Capturing the Moment – Travel Photography Tips for Beginners

For some of us, taking photos while enjoying a holiday is second nature. However, for others it can be quite a daunting task.

For those people who lack confidence, Wendy Wu Tours is here to help! Read on for our top travel photography tips – selfies not included.

Be prepared, or prepare to fail

We’ve all experienced that moment when we think we’ve taken the perfect shot, only to look down and see that the memory card is full.

To combat this annoying situation make sure you have a memory card with a lot of space, your battery is charged, charger is packed and your camera is still working since the last time you used it!

As the saying goes, “the best camera to have is the one that’s with you all the time”, so make sure you are comfortable transporting your camera around with you. Lugging around heavy equipment is all part of the job for professional photographers but for us beginners, this isn’t necessary and it may act as a deterrent.

Observe, approach and be friendly

People are a great addition to any photo and Asia will offer endless opportunities to capture locals going about their day to day lives. It’s only natural that you will want to take photos of people; however it’s important to be polite and ask their permission first.

Approach with your camera away, have a chat and mention you are taking photos and if they would mind if you took a picture of them (miming will get you a long way if there are language barriers). In most cases people will be only too happy to let you take a snap.

Kids are fantastic photo subjects as they are often more natural in front of the camera. A great trick with kids is to take a photo and show it to them afterwards. Often enough they’ll laugh and play up to the camera, creating an even better photo than the first.

Apply the rule of thirds

The rule of thirds is a tried and tested principle that will help you create well balanced and dynamic photos – and, it’s really easy to remember!

Look through your camera’s viewfinder or camera screen and imagine it’s divided into 9 equal segments, by 2 vertical and 2 horizontal lines (like a naughts and crosses grid). The rule of thirds suggests the most important elements in your scene should be positioned along these lines or at the points where they intersect.

Hint: Check out your camera settings. Some models offer an option to superimpose a rule of thirds grid over the LCD screen, making this principle even easier to master.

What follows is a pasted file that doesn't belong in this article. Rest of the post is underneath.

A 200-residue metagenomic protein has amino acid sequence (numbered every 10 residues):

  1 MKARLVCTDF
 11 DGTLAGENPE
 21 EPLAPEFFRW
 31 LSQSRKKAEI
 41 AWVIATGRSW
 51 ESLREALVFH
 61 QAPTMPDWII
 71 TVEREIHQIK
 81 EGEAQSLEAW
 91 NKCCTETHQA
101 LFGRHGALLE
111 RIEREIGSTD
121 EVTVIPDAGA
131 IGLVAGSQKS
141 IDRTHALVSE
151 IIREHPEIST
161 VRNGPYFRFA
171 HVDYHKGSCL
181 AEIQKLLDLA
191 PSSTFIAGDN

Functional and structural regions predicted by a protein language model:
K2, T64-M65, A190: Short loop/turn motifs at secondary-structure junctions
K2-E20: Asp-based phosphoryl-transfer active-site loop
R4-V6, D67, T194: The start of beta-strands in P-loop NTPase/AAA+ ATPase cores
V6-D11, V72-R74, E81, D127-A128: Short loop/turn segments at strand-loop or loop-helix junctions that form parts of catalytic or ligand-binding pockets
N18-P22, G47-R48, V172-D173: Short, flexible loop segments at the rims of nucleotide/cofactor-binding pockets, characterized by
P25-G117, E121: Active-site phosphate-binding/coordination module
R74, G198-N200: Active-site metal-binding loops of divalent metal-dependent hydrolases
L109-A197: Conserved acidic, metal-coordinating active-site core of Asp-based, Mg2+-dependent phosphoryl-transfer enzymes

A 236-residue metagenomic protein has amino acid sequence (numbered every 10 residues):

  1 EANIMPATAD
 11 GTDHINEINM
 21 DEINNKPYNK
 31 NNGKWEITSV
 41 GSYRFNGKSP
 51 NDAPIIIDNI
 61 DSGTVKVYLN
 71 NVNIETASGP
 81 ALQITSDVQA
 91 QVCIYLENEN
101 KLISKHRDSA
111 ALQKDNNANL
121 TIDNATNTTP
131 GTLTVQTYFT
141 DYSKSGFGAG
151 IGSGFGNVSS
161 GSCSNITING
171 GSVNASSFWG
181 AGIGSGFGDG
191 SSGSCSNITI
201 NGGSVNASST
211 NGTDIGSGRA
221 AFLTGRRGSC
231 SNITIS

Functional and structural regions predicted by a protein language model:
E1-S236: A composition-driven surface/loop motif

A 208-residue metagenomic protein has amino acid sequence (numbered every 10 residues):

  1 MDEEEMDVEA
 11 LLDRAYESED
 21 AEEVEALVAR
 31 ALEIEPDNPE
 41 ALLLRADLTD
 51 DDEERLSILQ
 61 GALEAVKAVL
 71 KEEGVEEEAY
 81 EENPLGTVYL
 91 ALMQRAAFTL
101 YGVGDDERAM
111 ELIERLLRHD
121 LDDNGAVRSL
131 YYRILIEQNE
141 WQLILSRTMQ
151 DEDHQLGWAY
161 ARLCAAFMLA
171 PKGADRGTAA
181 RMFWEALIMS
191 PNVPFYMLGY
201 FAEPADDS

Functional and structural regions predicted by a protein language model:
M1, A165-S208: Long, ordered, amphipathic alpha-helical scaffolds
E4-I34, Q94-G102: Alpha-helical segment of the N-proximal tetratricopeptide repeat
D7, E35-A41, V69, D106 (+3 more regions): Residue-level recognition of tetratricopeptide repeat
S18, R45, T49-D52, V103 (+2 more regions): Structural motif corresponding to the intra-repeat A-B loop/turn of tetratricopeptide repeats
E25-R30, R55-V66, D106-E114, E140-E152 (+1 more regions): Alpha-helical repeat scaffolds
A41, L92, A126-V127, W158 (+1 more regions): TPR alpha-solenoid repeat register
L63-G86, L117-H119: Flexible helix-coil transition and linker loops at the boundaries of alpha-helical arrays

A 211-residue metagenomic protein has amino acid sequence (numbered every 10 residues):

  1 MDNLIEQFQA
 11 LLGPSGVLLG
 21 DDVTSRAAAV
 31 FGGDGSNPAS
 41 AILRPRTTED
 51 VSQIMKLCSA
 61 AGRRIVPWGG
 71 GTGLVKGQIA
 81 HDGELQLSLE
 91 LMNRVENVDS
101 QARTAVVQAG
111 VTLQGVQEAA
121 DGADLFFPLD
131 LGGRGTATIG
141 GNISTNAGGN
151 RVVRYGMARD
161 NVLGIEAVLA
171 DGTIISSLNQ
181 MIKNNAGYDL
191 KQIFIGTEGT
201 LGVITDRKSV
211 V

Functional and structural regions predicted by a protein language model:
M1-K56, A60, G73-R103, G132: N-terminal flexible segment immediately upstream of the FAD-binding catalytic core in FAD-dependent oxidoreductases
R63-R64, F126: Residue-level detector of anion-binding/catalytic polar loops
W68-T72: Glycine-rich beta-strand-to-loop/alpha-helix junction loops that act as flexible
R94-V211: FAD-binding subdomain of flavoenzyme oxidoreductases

Be on the lookout for eye candy

No, we’re not talking about the scantily clad tourist in the distance; we’re referring to patterns, repetitions and leading lines.

Symmetry and patterns, both natural and man-made, are everywhere and they make great, eye-catching photos. Add another element to your shot by introducing a focal point that breaks the symmetry or pattern in some way.

Leading lines lead the eye into the photo and often end at one of the four intersections we mentioned above when discussing the rule of thirds. Our eyes are naturally drawn along lines so think about them when you’re putting your shot together. Whether it’s a straight, diagonal, curvy or zigzag line, you can use it to take the viewer on a journey through your scene.

Work your frame

Whether you’re filling your frame with people, food or using something in the foreground to frame your photo (a window, tree, bridge etc.) your images will be more effective if you work your frame.

The first image below has used the tree to frame the image but there are also objects in the foreground. It’s a much more interesting shot compared to if the photographer had walked to the edge of the water and taken a photo of the lake and mountains only.

Come closer, closer…too close!

Sometimes it can be impossible to capture everything that’s happening around you. Cover your bases and take a wide shot before moving in closer to focus on something – the small details are often more interesting than the overall scene.

Take a look at the photos below. The first image is a wide shot, while the second image shows detail.

Hint: Use the macro setting on your camera when taking close up shots of flowers, insects or other small objects. This will allow you to focus on subjects close to the camera lens.

Rise and shine

‘Golden hour’ occurs during the first hour of sunrise and sunset every day, providing photographers with beautiful light.

Pay attention to the time of sunrise and sunset while you’re travelling and remember to use the composition techniques mentioned above. Adding an object to the foreground will create a silhouette and be a focal point for your image and the rule of thirds will assist you in taking the perfect photo.

Heading away on a Wendy Wu Tours holiday? Don’t forget to share your winning photos with us on Facebook (@wendywutoursaustralia) and Instagram (#wendywutours).

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